LASALLE ROGERS VAUGHN: (CONTINUED) And the guy (STAMMERS) so many of us, and we had to start cutting down trees. I didn't know nothing about no trees cutting down. I was born in the city, right on the street. You see what I'm saying? And all them street, and they didn't have them, uh, electric saws. They had on two handle. You grab one handle, he grab the other, and then that's the way we get it cut down.

LASALLE ROGERS VAUGHN: (CONTINUED) And we used to save all the sawdust and anybody ever told you about this sawdust (WORD?) ? We had one about 20, 25 feet tall, nothing but sawdust, nothing but sawdust from the trees. (STAMMERS) On, on that land was nothing but rattlesnake, moccasin snake and big old bear. Big, black bear on there, because I was standing guard duty one night, and the guy, (STAMMERS) they didn't give live ammunition, because, uh, when you stand guard duty, because they say you might shoot yourself.

LASALLE ROGERS VAUGHN: (CONTINUED) You know what I mean? So anyway, this particular night that I'm gonna take a break on that, this particular night, they put me on guard. I was a private. They put me on guard duty, and I never forget what the Officer of the Day say, say, you know your general order? I say, yeah, be especially watchful during this time, to challenge, to challenge all persons and allow no one to pass without authority.

LASALLE ROGERS VAUGHN: (CONTINUED) So as you can see, I know my order. All these years, and I been retired for 41 years. (STAMMERS) You see what I'm talking about? So I had a lot in my heart, you understand what I mean? But anyway, (STAMMERS) got off the bus. We got off the bus and went in, and I think he had like a hot dog. And I was hungry, because my momma didn't, I think I had a piece of cornbread, a couple apples and couple oranges on the bus.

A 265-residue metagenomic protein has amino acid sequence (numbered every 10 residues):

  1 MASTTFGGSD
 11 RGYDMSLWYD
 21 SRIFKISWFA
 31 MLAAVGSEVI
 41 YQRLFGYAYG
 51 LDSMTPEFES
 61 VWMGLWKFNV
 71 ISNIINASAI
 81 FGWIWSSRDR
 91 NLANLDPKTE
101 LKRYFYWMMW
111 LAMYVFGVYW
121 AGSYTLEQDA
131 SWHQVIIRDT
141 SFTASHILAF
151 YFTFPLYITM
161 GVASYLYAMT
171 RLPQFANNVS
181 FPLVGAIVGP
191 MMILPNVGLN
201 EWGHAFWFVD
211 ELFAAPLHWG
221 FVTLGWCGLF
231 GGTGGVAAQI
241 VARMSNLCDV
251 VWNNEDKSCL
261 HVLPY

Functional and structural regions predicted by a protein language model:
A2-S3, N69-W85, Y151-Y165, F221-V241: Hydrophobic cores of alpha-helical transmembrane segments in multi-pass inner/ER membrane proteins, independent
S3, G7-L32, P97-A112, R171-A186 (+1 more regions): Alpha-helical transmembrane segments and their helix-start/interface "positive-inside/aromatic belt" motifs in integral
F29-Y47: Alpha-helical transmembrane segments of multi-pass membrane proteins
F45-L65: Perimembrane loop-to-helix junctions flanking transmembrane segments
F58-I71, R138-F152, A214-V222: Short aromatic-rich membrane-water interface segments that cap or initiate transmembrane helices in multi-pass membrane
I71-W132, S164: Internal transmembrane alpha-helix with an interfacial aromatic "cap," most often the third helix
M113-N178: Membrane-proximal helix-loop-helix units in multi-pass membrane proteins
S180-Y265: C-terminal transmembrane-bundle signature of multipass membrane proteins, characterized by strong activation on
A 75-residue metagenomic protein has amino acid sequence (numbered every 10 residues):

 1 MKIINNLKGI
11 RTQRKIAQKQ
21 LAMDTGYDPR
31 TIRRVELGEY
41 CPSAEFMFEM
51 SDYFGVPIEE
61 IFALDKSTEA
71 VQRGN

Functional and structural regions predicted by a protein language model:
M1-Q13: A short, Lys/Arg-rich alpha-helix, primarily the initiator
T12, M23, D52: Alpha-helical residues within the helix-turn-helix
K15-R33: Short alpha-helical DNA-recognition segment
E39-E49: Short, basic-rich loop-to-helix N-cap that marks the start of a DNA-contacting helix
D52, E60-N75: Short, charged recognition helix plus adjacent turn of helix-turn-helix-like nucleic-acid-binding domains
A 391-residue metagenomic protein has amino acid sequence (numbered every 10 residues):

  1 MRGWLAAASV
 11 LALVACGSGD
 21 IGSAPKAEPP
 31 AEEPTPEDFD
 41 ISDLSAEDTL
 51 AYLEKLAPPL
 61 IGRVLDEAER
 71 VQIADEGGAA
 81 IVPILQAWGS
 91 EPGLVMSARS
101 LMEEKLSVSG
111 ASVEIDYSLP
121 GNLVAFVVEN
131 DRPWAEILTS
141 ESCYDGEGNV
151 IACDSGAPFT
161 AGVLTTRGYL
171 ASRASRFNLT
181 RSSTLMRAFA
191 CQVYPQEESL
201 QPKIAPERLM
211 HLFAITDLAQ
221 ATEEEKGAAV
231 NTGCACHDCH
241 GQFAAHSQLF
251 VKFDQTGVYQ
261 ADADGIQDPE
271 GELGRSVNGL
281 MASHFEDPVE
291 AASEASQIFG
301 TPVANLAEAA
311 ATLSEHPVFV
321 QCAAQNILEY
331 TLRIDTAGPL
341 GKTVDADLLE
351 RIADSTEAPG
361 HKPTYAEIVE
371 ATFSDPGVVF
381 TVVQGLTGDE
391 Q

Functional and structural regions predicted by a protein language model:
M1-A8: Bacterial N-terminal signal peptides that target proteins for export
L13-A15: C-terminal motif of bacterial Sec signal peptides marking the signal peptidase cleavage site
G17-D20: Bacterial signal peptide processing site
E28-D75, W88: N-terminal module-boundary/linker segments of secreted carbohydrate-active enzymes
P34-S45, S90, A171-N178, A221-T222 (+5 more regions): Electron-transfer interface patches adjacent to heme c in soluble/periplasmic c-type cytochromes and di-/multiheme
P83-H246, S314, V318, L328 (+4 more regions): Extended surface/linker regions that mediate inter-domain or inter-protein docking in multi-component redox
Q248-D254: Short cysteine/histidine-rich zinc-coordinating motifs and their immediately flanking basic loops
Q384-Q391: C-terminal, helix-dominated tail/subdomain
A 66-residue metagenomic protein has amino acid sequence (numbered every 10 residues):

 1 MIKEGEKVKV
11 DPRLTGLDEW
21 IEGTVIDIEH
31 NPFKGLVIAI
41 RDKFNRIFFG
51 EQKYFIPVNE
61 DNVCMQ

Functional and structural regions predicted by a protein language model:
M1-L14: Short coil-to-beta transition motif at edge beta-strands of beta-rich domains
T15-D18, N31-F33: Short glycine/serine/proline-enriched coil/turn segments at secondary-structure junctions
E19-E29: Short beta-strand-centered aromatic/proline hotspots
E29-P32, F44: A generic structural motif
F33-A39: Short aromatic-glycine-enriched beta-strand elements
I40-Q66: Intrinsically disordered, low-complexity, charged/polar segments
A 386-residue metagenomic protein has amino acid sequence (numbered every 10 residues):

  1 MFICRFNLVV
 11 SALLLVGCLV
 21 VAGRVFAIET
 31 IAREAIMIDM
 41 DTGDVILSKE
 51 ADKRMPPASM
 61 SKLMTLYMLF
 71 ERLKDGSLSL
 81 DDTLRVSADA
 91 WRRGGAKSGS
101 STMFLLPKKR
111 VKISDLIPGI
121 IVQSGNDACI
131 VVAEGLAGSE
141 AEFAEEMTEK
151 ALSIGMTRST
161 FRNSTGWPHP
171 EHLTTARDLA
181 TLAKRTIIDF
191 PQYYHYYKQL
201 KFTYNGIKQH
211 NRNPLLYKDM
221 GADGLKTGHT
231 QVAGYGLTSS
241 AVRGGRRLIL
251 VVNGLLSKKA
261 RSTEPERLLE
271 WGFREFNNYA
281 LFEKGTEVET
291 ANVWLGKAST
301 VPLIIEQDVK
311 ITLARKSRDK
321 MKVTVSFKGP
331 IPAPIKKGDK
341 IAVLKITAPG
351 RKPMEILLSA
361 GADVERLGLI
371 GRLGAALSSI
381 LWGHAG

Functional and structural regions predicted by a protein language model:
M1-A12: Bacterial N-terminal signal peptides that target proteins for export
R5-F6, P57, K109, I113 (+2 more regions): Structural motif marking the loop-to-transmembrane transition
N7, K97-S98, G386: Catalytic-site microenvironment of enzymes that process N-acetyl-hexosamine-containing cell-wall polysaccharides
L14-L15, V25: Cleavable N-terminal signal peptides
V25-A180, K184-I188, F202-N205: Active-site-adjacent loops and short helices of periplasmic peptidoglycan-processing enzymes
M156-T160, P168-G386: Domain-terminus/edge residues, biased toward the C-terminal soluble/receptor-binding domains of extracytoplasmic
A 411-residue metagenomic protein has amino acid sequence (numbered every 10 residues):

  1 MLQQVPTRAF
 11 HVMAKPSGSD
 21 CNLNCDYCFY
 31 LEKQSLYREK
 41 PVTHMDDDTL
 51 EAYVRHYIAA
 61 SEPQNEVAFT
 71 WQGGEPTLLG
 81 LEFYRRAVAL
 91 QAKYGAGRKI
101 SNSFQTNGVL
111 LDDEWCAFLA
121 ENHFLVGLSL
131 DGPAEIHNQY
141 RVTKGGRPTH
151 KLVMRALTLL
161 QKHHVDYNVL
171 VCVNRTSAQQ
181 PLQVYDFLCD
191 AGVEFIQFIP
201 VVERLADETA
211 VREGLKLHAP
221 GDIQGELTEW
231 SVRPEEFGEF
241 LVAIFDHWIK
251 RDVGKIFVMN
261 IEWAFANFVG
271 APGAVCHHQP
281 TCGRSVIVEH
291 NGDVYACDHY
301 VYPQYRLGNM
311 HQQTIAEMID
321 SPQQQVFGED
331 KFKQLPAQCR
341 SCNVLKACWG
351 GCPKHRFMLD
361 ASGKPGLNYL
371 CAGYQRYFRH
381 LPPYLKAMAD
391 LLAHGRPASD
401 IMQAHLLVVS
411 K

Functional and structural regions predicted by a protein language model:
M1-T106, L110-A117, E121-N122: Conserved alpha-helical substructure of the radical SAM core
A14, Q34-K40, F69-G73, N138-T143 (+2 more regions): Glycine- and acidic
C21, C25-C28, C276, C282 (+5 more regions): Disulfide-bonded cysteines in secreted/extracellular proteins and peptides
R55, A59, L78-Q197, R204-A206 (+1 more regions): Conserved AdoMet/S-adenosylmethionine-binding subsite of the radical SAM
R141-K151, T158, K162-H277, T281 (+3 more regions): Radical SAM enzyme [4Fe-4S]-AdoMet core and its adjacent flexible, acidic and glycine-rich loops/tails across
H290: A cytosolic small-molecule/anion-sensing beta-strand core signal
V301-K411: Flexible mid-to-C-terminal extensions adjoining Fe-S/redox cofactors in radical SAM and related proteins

LASALLE ROGERS VAUGHN: (CONTINUED) But I had no idea we couldn't get off the bus, and I didn't have no more than about $10 or $15 in my pocket. So you see it was hard, you understand what I mean? And that's when I met Huff. Because I think I got there before Johnson did. I got there before he did. You understand what I mean? So that's the story on Montford Point, time being.

INTERVIEWER: Now, uh, doing great. Okay, uh, now you probably, uh, covered this already, but can you think of any other incidents where you encountered racism at the Camp?

LASALLE ROGERS VAUGHN: (STAMMERS) You know, when, when Black people, it's more Black than it is other color, uh, (STAMMERS) you don't find no racial. It, it, it's nothing there. You might get in a fight or something like that. But like I say, they only had three White person on there at that time, and we didn't see them but every now and then. Colonel Wood, I may see him every once, every two weeks (STAMMERS) , you see what I mean? So...

INTERVIEWER: (OVERLAPPING) What was your impression of Colonel Wood?

LASALLE ROGERS VAUGHN: (COUGH) Colonel Wood was a, everybody loved him 'cause he was a easygoing man. Colonel, (STAMMERS) yeah, (STAMMERS) that's what he was, a Colonel, and (STAMMERS) he was easygoing. Everybody gonna love you when you're easy. When you started getting rough and started talking about, uh, rules and regulation, and another thing to add on this, that, uh, uh, (COUGH) they didn't go by Military Code of Justice.

LASALLE ROGERS VAUGHN: (CONTINUED) Now that worried me. All these article 15 and article 200 and what-have-you. You know all about the Articles. I know you been through them, being a Colonel. But the thing about it, we went through rocks and shore. You ever heard of that before? That means a person, I got busted two times, because the guy, the White guy, when we was on Parris Island, when he called me certain name, and I, I (SOUNDS LIKE) went right like this.

LASALLE ROGERS VAUGHN: (CONTINUED) I went to, just (SOUNDS LIKE) hand two on that hand so when I hit a guy, I knocked two of his teeth out. And that's what I did. And (STAMMERS) the thing about it, uh, uh, went to the, the Colonel's office. Went into the Colonel's office, and he didn't even get a story. 'Cause he say I reduce you from, from buck (STAMMERS) , you ever heard of buck sergeant? In front of the mess hall, they take you down there in the front of the mess hall.